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March 26, 1927


Author Affiliations

From the medical clinic of the Peter Bent Brigham Hospital.

JAMA. 1927;88(13):985-987. doi:10.1001/jama.1927.02680390013004

This paper reports observations on the value of the blood diazo test in the prognosis of nephritis. Our attention was drawn to the possible clinical importance of this test by the papers of Andrewes1 and Hewitt2 of England, Becher3 of Germany and Rabinowitch4 of Canada. We cannot find any mention of it in American medical literature.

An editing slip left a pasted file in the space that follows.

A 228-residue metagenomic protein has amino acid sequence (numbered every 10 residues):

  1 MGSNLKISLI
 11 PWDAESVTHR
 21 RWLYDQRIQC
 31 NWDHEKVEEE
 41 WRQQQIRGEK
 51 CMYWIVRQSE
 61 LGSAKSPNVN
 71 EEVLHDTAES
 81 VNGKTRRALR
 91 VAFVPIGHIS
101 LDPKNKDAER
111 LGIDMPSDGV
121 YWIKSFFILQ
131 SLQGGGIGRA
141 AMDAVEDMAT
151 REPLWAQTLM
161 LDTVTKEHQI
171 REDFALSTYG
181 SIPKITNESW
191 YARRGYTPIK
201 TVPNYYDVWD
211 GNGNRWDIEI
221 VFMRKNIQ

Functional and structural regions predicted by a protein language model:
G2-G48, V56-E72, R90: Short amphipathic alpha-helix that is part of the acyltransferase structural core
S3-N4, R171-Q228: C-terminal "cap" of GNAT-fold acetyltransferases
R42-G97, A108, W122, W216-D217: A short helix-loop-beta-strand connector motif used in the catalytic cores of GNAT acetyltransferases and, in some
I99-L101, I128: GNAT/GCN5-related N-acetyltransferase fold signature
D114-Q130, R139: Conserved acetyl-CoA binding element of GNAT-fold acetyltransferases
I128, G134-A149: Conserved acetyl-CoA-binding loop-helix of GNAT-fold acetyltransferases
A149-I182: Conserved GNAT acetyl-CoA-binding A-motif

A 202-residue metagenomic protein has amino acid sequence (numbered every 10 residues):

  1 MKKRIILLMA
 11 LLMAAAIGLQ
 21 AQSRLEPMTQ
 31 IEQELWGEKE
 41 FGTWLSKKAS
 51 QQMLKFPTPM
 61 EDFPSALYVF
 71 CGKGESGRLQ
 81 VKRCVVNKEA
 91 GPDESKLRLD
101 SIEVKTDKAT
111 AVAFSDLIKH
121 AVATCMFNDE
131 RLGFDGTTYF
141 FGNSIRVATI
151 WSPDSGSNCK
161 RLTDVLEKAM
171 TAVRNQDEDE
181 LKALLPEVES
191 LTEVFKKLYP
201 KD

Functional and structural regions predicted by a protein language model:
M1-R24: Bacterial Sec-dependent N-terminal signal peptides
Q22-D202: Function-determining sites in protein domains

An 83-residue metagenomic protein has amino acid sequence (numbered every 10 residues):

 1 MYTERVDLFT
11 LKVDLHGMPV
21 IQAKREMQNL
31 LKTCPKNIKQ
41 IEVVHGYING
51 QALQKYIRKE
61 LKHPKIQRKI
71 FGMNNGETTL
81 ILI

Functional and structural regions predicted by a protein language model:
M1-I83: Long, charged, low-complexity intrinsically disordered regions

Andrewes, while studying the van den Bergh method for estimating bile pigments in serum, noted a characteristic pink reaction which developed in the serum of uremic patients when the protein-free filtrate was treated with Ehrlich's diazo reagent and made alkaline. This reaction was not obtained in other conditions than uremia, and appeared to be a simple clinical test of considerable diagnostic importance.

A few months later, Becher also reported a positive diazo reaction in certain nephritic cases. From previous studies, he had come to believe that the clinical picture of